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Heroes or Traitors?Experiences of Southern Irish Soldiers Returning from the Great War 1919-1939$
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Paul Taylor

Print publication date: 2015

Print ISBN-13: 9781781381618

Published to Liverpool Scholarship Online: September 2015

DOI: 10.5949/liverpool/9781781381618.001.0001

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date: 16 December 2017

Integration into the Community

Integration into the Community

Chapter:
(p.220) 6 Integration into the Community
Source:
Heroes or Traitors?
Author(s):

Paul Taylor

Publisher:
Liverpool University Press
DOI:10.5949/liverpool/9781781381618.003.0007

Great War volunteers, in contrast to pre War regulars, were more representative of Irish society, far greater in numbers, and not absent for such a long period, making their social assimilation back into the community easier. The ex-servicemen were no cowed segment of society and were prepared to lobby aggressively for their interests with the Irish and British Governments and through the courts, often with success and mostly supported by sympathetic news coverage. They were able to integrate and prosper; any grievances related to housing and unemployment reflected those of their social class and was not due to war service. Those who received pensions, set for a United Kingdom cost of living, and housing, free of rent after 1933, had advantages over much of the population and this may have incurred some resentment. The ex-servicemen were not subject to discrimination according to the British Legion, the British Ministry of Pensions, the Trust and politicians who were supportive of their interests. Many were employed by the Free State Government or its agencies, some held senior posts in the civil service, army and police. War service and loyalism did not define them, few were members of the British Legion, many were republican supporters.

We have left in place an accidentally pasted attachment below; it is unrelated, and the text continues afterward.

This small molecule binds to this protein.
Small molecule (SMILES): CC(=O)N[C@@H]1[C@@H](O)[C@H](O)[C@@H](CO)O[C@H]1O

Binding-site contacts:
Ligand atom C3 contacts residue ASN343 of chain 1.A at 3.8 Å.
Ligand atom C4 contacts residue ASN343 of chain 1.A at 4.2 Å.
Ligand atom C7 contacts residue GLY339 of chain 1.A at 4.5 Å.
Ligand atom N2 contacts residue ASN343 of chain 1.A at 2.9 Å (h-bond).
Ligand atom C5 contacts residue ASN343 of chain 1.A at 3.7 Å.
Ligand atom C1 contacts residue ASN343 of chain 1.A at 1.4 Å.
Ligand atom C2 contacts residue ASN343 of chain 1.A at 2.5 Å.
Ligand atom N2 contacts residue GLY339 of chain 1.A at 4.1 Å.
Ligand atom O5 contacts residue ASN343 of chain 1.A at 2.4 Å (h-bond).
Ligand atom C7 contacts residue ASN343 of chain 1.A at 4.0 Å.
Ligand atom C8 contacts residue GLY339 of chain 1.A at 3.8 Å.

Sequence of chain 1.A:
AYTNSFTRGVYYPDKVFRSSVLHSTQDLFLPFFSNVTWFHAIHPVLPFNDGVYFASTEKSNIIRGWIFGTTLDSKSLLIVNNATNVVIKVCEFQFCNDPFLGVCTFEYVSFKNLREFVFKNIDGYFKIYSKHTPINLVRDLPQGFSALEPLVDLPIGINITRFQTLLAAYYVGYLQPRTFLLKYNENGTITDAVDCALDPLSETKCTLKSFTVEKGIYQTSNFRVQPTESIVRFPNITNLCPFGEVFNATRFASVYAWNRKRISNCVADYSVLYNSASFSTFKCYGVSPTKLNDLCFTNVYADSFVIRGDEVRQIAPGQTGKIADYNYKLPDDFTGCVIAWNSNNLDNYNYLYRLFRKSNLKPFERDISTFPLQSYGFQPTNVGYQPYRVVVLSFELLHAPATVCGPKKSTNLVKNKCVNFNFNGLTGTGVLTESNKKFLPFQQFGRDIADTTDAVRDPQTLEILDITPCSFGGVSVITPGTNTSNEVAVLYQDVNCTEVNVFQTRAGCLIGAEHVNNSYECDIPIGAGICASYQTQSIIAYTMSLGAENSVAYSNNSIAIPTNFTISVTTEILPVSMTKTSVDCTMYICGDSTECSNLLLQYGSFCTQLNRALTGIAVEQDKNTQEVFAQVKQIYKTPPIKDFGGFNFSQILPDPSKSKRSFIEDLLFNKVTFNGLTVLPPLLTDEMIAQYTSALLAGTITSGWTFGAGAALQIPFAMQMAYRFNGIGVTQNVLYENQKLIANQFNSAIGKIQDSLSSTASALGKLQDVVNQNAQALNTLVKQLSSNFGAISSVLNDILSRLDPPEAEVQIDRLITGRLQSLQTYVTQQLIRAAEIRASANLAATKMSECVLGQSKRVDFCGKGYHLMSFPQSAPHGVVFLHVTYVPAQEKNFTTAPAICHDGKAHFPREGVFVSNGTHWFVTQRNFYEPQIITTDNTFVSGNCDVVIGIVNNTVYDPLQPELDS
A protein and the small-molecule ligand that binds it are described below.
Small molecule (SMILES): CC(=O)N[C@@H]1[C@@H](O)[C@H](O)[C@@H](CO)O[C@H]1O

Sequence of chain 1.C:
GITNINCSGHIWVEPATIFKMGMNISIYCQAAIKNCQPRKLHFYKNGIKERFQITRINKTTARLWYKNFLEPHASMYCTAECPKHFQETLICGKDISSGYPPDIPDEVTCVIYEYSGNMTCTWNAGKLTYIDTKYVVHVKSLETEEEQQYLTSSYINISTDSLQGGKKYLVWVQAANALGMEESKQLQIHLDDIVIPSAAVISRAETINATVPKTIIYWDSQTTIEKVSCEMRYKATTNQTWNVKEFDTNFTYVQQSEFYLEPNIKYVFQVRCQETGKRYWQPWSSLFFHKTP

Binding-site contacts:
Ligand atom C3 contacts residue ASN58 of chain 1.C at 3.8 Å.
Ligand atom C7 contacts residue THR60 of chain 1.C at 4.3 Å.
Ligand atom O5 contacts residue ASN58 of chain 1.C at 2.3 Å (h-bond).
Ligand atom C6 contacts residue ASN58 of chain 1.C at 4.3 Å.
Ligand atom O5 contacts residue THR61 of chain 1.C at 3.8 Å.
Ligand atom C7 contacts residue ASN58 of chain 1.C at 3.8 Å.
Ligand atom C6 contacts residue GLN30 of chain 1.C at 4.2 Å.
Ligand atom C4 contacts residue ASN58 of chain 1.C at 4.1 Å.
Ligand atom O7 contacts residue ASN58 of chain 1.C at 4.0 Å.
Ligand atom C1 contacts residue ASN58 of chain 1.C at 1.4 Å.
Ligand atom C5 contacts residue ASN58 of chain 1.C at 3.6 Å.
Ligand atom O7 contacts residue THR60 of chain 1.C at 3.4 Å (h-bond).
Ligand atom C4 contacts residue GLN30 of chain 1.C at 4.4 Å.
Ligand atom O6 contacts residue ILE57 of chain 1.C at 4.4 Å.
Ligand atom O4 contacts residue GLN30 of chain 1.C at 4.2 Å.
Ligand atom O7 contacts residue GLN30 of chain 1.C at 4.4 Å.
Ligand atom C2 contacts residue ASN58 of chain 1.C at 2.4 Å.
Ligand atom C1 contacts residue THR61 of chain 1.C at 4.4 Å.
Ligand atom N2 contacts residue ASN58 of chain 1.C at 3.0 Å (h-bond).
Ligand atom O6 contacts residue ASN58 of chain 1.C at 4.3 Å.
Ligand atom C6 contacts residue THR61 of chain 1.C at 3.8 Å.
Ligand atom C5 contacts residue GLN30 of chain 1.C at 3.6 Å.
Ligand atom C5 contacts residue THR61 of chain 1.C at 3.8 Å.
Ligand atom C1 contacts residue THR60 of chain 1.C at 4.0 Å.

Keywords:   Great War volunteers, social assimilation, integrate, unemployment, British Legion, British Ministry of Pensions

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